Optimizing collections strategies

Published: May 14, 2009 by Jeff Bernstein

Optimization is a very broad and commonly used term today and the exact interpretation is typically driven by one's industry experience and exposure to modern analytical tools. Webster defines optimize as: "to make as perfect, effective or functional as possible". In the risk/collections world, when we want to optimize our strategies as perfect as technology will allow us, we need to turn to advanced mathematical engineering. More than just scoring and behavioral trending, the most powerful optimization tools leverage all available data and consider business constraints in addition to behavioral propensities for collections efficiency and collections management.

A good example of how this can be leveraged in collections is with letter strategies. The cost of mailing letters is often a significant portion of the collections operational budget. After the initial letter required by the Fair Debt Collection Practice Act (FDCPA) has been sent, the question immediately becomes: “What is the best use of lettering dollars to maximize return?” With optimization technology we can leverage historical response data while also considering factors such as the cost of each letter, performance of each letter variation and departmental budget constraints, while weighing the alternatives to determine the best possible action to take for each individual customer.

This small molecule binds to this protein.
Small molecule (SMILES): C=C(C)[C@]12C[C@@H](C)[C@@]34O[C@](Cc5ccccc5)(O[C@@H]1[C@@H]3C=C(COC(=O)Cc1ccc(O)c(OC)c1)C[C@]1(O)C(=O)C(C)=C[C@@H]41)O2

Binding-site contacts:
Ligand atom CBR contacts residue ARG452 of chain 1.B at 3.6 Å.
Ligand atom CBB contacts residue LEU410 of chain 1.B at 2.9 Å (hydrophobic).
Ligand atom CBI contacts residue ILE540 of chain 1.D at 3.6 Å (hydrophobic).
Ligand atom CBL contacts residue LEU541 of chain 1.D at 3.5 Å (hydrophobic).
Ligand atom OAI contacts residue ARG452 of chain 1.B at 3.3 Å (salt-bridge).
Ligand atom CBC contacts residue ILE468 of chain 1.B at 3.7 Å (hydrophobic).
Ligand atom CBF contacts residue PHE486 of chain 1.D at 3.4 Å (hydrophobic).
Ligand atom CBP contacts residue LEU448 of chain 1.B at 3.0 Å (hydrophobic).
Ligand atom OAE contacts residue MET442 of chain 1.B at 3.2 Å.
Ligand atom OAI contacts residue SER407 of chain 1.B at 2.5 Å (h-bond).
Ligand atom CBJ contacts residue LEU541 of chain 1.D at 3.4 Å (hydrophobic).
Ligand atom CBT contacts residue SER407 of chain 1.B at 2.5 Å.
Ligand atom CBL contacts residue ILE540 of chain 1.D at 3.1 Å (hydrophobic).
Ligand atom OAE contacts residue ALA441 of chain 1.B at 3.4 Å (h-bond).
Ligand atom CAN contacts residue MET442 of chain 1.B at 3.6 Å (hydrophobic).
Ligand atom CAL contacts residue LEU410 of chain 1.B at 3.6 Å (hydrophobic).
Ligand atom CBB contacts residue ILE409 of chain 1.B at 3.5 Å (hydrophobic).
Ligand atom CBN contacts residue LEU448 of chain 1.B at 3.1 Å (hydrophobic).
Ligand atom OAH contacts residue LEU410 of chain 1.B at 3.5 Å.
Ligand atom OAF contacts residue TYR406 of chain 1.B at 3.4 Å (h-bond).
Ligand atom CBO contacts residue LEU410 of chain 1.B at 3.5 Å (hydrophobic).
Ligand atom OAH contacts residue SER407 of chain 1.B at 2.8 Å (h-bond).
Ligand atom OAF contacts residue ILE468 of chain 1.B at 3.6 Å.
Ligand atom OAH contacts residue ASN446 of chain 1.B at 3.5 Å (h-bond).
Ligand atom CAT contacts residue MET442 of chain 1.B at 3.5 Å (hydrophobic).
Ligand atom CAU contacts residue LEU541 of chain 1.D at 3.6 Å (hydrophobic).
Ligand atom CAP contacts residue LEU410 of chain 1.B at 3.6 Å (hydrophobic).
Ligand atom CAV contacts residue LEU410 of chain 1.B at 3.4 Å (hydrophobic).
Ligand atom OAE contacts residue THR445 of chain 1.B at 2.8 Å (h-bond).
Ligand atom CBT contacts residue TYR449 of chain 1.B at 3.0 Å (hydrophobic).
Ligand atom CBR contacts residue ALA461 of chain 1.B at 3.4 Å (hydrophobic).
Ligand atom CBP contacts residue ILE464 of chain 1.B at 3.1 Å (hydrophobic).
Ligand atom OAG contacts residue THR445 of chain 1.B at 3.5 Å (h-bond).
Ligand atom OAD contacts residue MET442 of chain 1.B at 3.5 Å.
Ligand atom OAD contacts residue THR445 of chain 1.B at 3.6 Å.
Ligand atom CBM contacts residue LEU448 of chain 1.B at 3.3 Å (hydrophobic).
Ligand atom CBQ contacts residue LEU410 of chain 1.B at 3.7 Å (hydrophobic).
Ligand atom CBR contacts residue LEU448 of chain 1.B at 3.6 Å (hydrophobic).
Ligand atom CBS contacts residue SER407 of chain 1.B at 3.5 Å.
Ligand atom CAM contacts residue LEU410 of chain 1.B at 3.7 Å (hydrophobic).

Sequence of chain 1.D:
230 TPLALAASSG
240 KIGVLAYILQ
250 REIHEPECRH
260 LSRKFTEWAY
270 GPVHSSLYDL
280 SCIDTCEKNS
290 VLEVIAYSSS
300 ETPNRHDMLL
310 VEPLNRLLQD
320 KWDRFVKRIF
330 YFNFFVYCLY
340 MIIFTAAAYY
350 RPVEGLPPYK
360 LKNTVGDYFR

n short, cutting edge mathematical optimization technology answers the question:

"Where is the point of diminishing return between collections treatment effectiveness and efficiency / cost?"